That is perfectly true, and my understanding is that South Africa has been extremely active behind the scenes. The difficulty is that it is unclear whether the Government of Zimbabwe has sent an appropriate response. However, there is no advantage in dividing the Commonwealth along black and white lines, and to do so would only play into Mugabe's hands.
We have responded to the humanitarian crisis by continuing to honour our commitments to provide the Zimbabwean people with assistance. The latest estimate is that 2.5 million Zimbabweans, from a population of around 11 million, are dependent on international food aid, and that figure is expected to rise to around 5.5 million in the coming months. We are the largest European bilateral aid donor to Zimbabwe and second overall, after the United States. On
The Zimbabwean economy is in a desperate state. The statistics speak for themselves: it is now not only the worst performing in Africa, but the fastest shrinking in the world. The decline of Zimbabwe's economy is not due to bad weather, as Mr. Mugabe would have us believe, but largely to his Government's disastrous economic policies, which have undermined macro-economic stability and destroyed business confidence.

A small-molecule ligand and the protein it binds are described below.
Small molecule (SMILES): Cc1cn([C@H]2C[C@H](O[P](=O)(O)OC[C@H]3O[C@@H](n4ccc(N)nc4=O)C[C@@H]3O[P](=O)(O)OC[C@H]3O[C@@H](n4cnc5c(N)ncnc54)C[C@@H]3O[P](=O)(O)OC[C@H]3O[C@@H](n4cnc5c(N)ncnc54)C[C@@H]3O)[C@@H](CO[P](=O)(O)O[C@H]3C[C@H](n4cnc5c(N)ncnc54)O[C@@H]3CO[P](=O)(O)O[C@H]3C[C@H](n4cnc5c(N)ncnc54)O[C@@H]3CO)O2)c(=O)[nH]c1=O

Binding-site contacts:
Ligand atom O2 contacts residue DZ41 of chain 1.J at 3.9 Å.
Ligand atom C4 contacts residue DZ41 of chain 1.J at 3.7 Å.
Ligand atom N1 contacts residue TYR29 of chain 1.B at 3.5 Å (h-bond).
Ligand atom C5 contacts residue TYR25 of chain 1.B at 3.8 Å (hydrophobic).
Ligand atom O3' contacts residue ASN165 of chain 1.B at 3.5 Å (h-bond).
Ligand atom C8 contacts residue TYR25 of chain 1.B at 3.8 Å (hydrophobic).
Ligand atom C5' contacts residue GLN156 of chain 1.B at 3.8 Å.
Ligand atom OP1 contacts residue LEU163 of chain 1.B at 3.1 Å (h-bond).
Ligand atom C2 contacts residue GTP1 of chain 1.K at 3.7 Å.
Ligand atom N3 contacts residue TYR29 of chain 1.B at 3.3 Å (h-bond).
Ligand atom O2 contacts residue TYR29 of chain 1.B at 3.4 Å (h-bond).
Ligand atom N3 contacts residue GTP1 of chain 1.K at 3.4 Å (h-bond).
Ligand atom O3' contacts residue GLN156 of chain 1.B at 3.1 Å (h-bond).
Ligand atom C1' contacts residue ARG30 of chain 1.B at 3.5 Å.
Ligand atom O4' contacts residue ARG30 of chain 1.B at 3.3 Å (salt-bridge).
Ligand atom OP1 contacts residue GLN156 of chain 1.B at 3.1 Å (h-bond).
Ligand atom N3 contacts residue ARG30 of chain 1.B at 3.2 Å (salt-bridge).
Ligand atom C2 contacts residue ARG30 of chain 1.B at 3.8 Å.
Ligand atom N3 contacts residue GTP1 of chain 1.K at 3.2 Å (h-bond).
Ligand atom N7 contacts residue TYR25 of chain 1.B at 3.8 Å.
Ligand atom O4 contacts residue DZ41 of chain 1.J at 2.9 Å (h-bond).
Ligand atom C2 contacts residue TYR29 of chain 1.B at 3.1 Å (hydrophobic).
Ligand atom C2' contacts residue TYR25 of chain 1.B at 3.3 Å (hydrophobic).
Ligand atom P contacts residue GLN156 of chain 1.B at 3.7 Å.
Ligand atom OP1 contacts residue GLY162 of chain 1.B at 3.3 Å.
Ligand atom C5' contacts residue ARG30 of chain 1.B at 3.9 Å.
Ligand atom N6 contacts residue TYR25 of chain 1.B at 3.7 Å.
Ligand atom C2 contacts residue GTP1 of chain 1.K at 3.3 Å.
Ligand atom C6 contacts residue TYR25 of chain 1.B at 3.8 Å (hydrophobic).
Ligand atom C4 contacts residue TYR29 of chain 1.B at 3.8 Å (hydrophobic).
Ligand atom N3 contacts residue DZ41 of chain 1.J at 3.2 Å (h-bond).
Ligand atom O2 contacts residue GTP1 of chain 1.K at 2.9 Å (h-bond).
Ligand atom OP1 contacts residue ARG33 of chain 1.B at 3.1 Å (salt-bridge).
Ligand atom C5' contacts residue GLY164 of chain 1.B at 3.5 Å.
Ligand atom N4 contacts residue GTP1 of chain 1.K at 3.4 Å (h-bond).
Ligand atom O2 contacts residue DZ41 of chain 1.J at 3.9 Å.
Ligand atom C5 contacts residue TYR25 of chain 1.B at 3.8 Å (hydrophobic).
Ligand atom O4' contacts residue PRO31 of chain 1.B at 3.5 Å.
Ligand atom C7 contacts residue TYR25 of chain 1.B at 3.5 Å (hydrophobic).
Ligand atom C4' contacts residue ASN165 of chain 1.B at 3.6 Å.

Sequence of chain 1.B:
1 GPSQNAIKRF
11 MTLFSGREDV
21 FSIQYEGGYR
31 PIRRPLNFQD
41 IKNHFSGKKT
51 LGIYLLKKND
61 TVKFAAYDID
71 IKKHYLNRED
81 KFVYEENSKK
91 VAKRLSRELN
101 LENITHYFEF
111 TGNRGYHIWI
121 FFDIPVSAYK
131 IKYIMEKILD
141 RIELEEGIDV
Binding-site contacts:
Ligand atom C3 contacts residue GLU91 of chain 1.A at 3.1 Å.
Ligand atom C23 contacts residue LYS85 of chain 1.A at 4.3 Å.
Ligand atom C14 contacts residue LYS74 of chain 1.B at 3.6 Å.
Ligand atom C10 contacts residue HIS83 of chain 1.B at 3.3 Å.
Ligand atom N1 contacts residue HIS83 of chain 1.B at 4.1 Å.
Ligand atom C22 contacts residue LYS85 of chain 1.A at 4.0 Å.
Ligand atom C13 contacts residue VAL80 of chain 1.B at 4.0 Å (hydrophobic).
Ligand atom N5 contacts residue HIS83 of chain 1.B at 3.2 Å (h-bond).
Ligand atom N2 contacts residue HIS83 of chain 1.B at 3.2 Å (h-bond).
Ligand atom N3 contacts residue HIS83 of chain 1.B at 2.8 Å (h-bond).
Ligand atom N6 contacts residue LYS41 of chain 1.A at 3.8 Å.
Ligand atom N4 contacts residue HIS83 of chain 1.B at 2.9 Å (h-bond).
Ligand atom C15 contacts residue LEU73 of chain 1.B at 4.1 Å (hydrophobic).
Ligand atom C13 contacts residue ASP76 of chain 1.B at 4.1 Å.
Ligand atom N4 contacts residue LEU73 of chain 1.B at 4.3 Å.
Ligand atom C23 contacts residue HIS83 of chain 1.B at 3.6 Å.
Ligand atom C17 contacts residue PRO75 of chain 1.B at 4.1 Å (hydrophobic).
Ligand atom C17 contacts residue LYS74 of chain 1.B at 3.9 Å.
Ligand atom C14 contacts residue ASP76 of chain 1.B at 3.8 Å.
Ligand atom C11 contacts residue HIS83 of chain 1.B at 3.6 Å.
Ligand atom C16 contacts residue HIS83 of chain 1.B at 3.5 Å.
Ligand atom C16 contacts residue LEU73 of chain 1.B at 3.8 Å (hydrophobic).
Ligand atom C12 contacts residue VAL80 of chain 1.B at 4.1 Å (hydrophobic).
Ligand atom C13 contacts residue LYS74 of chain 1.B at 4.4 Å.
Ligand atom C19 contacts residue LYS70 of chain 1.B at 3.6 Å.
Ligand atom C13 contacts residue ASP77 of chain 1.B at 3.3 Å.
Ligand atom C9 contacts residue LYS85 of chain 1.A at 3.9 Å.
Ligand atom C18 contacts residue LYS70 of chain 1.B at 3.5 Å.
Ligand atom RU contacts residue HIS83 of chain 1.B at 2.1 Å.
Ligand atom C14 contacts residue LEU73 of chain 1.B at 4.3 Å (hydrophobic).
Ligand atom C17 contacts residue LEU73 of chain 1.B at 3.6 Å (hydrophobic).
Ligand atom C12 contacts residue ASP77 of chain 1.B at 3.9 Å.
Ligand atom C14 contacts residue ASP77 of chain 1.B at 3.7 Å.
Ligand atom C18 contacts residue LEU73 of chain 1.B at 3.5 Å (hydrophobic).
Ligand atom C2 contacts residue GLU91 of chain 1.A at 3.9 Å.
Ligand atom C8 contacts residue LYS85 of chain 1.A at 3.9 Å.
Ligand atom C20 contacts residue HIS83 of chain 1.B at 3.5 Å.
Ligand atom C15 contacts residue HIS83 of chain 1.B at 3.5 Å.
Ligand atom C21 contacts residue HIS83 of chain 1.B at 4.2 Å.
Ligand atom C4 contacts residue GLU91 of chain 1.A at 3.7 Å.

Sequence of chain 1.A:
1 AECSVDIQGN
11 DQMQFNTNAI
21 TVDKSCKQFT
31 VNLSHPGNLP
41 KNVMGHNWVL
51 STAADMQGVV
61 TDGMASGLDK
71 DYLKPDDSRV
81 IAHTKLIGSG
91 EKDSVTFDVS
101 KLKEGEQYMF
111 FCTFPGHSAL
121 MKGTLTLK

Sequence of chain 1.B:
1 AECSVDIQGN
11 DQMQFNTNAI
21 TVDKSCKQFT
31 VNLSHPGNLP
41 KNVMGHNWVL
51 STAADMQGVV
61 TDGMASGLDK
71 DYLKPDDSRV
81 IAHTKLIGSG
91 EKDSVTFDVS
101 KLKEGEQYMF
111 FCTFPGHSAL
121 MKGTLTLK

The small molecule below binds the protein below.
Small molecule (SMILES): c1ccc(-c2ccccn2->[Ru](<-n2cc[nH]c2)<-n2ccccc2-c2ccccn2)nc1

I regret that it is not possible to find much positive to say about the current state of Zimbabwe, but I stress that we stand ready to work with any new Administration that is democratically elected in a transparent, free and fair process. My hope is that when political change comes it will be followed by renewed donor support and re-engagement by the World Bank and the International Monetary Fund. We stand ready to play our part when the time comes.